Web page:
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As the term is used in mainstream cognitive science and philosophy of mind, a concept is an abstract idea or a mental symbol, typically associated with a corresponding representation in and language or symbology. Image File history File links Emblem-important. ... Concept can mean: Concept Records, a record label Concept, a generic programming term Concepts, a Frank Sinatra album Concept, the main programming construct in concept-oriented programming Category: ... Cognitive science is usually defined as the scientific study either of mind or of intelligence (e. ... A Phrenological mapping of the brain. ... abstraction in general. ... IDEA may refer to: Electronic Directory of the European Institutions IDEA League Improvement and Development Agency Individuals with Disabilities Education Act Indian Distance Education Association Integrated Data Environments Australia Intelligent Database Environment for Advanced Applications IntelliJ IDEA - a Java IDE Interactive Database for Energy-efficient Architecture International IDEA (International Institute... Most generally, a representation is a performing of selected functions or roles of another physical or abstract object/person/organization in predefined circumstances and it is based on the consensus of the group/community involved. ... The word “symbology” appears in several English dictionaries. ...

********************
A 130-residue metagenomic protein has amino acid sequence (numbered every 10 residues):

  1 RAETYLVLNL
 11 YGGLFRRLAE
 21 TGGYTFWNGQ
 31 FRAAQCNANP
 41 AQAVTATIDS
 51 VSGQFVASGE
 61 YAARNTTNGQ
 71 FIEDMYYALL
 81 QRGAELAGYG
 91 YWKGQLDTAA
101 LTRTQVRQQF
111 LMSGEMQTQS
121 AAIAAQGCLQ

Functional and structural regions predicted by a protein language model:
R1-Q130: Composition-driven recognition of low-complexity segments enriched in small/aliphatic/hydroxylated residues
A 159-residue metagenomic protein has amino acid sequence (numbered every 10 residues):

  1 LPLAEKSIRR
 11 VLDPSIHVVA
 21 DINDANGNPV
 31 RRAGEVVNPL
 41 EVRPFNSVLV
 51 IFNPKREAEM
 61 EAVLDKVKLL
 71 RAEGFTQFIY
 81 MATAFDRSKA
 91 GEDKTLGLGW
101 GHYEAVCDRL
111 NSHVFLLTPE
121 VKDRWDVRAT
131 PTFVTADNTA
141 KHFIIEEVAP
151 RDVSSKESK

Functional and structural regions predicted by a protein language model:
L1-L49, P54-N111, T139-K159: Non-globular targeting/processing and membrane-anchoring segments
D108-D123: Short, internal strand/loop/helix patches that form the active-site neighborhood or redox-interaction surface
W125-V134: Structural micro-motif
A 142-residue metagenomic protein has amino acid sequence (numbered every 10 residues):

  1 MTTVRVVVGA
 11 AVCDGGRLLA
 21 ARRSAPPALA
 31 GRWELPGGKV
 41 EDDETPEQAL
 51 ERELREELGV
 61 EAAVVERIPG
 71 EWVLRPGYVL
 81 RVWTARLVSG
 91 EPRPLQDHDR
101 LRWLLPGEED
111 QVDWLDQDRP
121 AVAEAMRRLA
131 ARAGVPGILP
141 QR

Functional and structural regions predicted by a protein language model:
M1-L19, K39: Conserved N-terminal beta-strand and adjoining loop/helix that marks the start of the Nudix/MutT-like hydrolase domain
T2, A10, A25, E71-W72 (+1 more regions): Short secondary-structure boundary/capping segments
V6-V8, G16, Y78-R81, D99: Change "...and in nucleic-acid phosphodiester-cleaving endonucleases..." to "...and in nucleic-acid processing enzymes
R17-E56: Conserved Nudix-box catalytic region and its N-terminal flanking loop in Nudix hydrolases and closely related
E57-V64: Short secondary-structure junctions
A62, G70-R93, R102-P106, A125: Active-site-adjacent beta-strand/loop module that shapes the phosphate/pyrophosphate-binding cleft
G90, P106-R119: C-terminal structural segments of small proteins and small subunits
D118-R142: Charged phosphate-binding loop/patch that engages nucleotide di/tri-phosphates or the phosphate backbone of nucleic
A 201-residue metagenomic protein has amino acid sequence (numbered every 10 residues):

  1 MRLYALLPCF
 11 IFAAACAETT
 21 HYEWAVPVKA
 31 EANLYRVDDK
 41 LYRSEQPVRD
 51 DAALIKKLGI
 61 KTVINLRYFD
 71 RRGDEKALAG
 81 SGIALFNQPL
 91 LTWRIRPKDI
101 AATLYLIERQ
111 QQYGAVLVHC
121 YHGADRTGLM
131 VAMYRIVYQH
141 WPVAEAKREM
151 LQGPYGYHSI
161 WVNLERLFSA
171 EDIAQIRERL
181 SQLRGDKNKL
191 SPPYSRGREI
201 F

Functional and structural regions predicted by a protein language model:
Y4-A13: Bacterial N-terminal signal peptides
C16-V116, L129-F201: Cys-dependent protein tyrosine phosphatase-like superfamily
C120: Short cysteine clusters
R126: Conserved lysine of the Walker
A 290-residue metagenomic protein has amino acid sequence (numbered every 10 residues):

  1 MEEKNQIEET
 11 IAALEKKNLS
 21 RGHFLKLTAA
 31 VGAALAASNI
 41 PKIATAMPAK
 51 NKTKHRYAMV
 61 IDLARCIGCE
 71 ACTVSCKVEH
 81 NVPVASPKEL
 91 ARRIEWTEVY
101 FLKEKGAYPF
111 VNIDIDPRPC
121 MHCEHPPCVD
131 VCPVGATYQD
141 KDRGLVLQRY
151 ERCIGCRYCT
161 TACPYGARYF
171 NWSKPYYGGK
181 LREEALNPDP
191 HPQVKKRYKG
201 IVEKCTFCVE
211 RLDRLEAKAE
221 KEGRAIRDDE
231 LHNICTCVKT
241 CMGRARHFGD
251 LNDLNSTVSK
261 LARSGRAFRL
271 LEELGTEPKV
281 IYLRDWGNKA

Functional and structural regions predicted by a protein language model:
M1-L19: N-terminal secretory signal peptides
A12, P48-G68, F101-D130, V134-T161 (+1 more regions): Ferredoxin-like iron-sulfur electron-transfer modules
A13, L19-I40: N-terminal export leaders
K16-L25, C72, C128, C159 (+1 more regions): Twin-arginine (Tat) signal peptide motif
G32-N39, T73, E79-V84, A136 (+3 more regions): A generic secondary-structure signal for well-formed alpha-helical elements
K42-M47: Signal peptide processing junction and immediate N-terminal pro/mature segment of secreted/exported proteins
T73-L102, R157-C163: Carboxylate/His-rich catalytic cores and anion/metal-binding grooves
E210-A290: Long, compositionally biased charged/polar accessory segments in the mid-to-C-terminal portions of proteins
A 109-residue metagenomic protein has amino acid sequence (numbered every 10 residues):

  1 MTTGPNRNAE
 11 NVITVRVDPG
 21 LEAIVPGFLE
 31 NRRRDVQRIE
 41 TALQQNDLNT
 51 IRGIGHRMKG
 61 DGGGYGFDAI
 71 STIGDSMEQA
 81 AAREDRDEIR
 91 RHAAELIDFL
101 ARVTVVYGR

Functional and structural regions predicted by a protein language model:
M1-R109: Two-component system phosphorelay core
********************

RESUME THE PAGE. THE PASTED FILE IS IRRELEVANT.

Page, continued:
A vast array of accounts attempt to explain the nature of concepts. According to classical accounts, a concept denotes all of the entities, phenomena, and/or relations in a given category or class by using definitions. Concepts are abstract in that they omit the differences of the things in their extension, treating the members of the extension as if they were identical. Classical concepts are universal in that they apply equally to every thing in their extension. Concepts are also the basic elements of propositions, much the same way a word is the basic semantic element of a sentence. Unlike perceptions, which are particular images of individual objects, concepts cannot be visualized. Because they are not themselves individual perceptions, concepts are discursive and result from reason. This article does not cite any references or sources. ... “Natural” redirects here. ... A phenomenon (plural: phenomena) is an observable event, especially something special (literally something that can be seen from the Greek word phainomenon = observable). ... Categories (or Categoriae) is a text from Aristotles Organon that enumerates all the possible kinds of thing which can be the subject or the predicate of a proposition. ... Philosophers sometimes distinguish classes from types and kinds. ... Look up definition in Wiktionary, the free dictionary. ... Difference is the contrary of equality, in particular of objects. ... In any of several studies that treat the use of signs, for example, linguistics, logic, mathematics, semantics, and semiotics, the extension of a concept, idea, or sign consists of the things to which it applies, in contrast with its comprehension or intension, which consists very roughly of the ideas, properties... This article is about the word proposition as it is used in logic, philosophy, and linguistics. ... For other uses, see Word (disambiguation). ... The introduction to this article provides insufficient context for those unfamiliar with the subject matter. ... In linguistics, a sentence is a unit of language, characterized in most languages by the presence of a finite verb. ... In psychology and the cognitive sciences, perception is the process of acquiring, interpreting, selecting, and organizing sensory information. ... For other uses, see Reason (disambiguation). ...